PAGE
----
The gameplay compliments the moves and what the characters are doing in way that enhanced the immersion. Tapping the face buttons to the beat earns points, but moving the left stick in various directions while doing that will help execute a move. Pointing the stick up or down while still pressing the face buttons will have the character executing a “toprock” or “downrock.” Holding the stick in any director can execute a “freeze” move. Rotating the stick will execute a power move that involves the character spinning in some manner. Another thing I discovered during my research is that all of these types of moves consist of the actual nomenclature when referring to the art of break-dancing.

Its a strange comparison, but seeing those combo chains brought me back to my Tony Hawk days.

In between the freestyle sections where combos are done, there is a mechanic that is heavily influenced by other rhythm games. These segments are called “choruses” and have players tapping face buttons to a specific rhythm. That is then followed by a repetitive button tapping segment that was very uncomfortable on my hands in handheld mode. Being that these are intended to be choruses they show up twice in each song. These can feel like twice too many during long play sessions.

These patterns get more difficult in later stages.

Singleplayer is considered to be a freestyle mode; that is where characters, venues, and tracks are unlocked. I unlocked all of the characters within the first hour and I had already unlocked most of the venues not long after. It takes around only two hours to see everything, but the real time sink is mastering each character’s moves and combos. I was sad to see that everything was over before it even started, but getting better at the game and achieving a higher score is what keeps me coming back—similar to a Tony Hawk game in a strange way.

To capitalize on the two Joycon setup of the Switch, there is a two player battle mode. It works nearly the same way as singleplayer, except players go back and forth against one another during a single song. The player that is standing and watching can use a “burn” power-up that can mess up their opponent, while the player that has the floor can use a shield power-up to block it. I feel like this is where the true meat and fun of the game can shine if a group of people really get into it. I unfortunately don’t do much local multiplayer, so this was something I couldn’t test in the right environment.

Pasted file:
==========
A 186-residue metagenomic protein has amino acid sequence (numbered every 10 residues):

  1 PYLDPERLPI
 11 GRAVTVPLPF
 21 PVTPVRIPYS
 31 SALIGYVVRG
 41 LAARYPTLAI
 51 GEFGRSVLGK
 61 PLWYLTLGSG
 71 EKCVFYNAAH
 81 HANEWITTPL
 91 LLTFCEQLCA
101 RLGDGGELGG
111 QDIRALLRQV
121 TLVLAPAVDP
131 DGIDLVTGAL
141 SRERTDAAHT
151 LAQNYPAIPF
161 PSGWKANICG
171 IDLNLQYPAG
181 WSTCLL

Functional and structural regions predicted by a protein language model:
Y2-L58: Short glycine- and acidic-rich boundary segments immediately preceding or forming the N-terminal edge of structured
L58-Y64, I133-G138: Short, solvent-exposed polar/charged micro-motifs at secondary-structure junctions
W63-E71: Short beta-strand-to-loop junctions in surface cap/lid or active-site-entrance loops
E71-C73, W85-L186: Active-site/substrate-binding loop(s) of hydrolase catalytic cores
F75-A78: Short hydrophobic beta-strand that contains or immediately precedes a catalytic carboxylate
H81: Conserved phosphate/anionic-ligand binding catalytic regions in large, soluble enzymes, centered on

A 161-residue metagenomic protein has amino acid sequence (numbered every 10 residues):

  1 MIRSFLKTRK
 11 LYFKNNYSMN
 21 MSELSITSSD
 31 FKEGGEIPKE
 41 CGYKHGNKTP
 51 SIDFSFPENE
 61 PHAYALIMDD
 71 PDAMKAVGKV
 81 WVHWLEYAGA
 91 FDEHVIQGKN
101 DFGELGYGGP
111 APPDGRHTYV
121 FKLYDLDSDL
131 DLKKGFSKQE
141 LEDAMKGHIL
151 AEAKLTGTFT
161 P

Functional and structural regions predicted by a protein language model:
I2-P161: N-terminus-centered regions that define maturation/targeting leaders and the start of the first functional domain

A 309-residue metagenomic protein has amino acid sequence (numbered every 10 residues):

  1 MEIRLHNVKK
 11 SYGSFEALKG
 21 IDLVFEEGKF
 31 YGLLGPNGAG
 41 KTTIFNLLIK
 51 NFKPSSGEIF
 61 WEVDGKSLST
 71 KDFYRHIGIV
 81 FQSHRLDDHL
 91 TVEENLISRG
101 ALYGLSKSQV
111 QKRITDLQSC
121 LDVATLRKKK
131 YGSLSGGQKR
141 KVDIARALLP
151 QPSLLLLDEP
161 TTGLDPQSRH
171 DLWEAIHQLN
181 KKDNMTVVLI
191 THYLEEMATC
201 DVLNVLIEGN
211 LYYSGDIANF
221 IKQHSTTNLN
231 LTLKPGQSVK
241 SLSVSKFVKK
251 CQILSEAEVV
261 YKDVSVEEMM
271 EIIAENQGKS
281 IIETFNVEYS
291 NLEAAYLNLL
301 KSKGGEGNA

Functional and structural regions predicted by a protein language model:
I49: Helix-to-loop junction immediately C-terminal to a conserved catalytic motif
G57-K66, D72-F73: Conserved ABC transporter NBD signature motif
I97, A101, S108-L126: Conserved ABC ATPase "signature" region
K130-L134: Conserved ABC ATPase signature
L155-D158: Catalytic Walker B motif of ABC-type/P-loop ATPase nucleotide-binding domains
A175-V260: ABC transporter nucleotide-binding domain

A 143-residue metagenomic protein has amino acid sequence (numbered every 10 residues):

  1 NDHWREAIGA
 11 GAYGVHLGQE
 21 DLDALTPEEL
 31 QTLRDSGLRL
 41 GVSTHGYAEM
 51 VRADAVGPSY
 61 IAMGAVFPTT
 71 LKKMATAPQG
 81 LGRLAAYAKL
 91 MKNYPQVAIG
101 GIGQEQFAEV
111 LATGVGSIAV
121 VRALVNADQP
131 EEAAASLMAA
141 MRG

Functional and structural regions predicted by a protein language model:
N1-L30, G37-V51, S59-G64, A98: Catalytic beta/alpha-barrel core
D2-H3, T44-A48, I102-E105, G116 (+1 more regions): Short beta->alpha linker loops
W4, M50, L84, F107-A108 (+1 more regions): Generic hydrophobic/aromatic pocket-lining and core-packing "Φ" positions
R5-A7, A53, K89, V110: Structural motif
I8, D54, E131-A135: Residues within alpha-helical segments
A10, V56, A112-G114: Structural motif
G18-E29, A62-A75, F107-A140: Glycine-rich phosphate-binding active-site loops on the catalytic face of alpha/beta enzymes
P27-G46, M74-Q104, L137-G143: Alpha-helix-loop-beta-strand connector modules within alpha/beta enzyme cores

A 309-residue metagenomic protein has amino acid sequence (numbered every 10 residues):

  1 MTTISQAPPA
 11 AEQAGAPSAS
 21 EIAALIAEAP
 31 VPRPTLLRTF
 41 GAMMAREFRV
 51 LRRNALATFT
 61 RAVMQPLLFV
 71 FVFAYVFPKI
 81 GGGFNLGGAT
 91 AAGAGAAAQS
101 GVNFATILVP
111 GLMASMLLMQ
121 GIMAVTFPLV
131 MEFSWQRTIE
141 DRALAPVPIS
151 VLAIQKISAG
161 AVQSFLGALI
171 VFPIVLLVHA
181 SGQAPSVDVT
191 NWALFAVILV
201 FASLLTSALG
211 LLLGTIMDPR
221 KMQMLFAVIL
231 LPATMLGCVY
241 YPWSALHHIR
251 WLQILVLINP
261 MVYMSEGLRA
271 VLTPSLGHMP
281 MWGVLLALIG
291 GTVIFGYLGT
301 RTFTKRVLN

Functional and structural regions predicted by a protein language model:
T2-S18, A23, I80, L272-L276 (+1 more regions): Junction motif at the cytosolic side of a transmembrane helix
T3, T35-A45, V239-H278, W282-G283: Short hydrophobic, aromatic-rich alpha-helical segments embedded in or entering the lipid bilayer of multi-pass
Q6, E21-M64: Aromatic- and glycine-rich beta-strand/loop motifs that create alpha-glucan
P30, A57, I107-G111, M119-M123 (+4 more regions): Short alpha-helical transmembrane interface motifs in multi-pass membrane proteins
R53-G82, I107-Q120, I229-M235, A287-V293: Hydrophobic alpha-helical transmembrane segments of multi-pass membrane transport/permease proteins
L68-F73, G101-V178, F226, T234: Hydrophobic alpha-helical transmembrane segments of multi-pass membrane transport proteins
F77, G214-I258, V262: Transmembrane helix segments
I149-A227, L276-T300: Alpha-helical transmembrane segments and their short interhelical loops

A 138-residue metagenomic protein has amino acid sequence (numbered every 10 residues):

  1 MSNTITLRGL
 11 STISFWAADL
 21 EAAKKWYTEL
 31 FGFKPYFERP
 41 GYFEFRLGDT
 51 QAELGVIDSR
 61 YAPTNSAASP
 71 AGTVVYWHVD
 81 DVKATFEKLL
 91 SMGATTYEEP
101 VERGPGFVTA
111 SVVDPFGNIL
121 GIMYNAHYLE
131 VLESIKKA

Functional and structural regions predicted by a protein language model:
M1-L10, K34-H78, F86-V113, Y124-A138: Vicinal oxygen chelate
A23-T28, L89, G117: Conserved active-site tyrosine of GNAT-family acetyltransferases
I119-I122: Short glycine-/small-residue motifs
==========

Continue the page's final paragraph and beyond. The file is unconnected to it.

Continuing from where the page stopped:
I would enjoy the multiplayer much more if I had people to play locally with.

When playing Floor Kids, I could feel the love that the developers have for the culture; it is represented down to the core. After playing Floor Kids, I have gone and looked at other work from both Kid Koala and JonJon. Koala’s music is like nothing I’ve ever heard. He brings his talent and lets loose within the soundtrack of the game. As for JonJon, his unique hand-drawn art style from his films is also represented here. Floor Kids has style that bleeds all over the screen because of this dynamic duo. I’d recommend picking up a copy if you appreciate the style and culture. I only wish we got to see the world built upon and get know our favorite b-boys and b-girls along with this city that their crew is carving through.

Review copy kindly provided by MERJ Media and Community Villa

The Bottom Line



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L.J. Lowery

Born in southern California, but currently residing in Lafayette, Louisiana. Loves Hip Hop music, comics, and video games. Events/Media Coordinator, Podcast Producer, and Public Relations.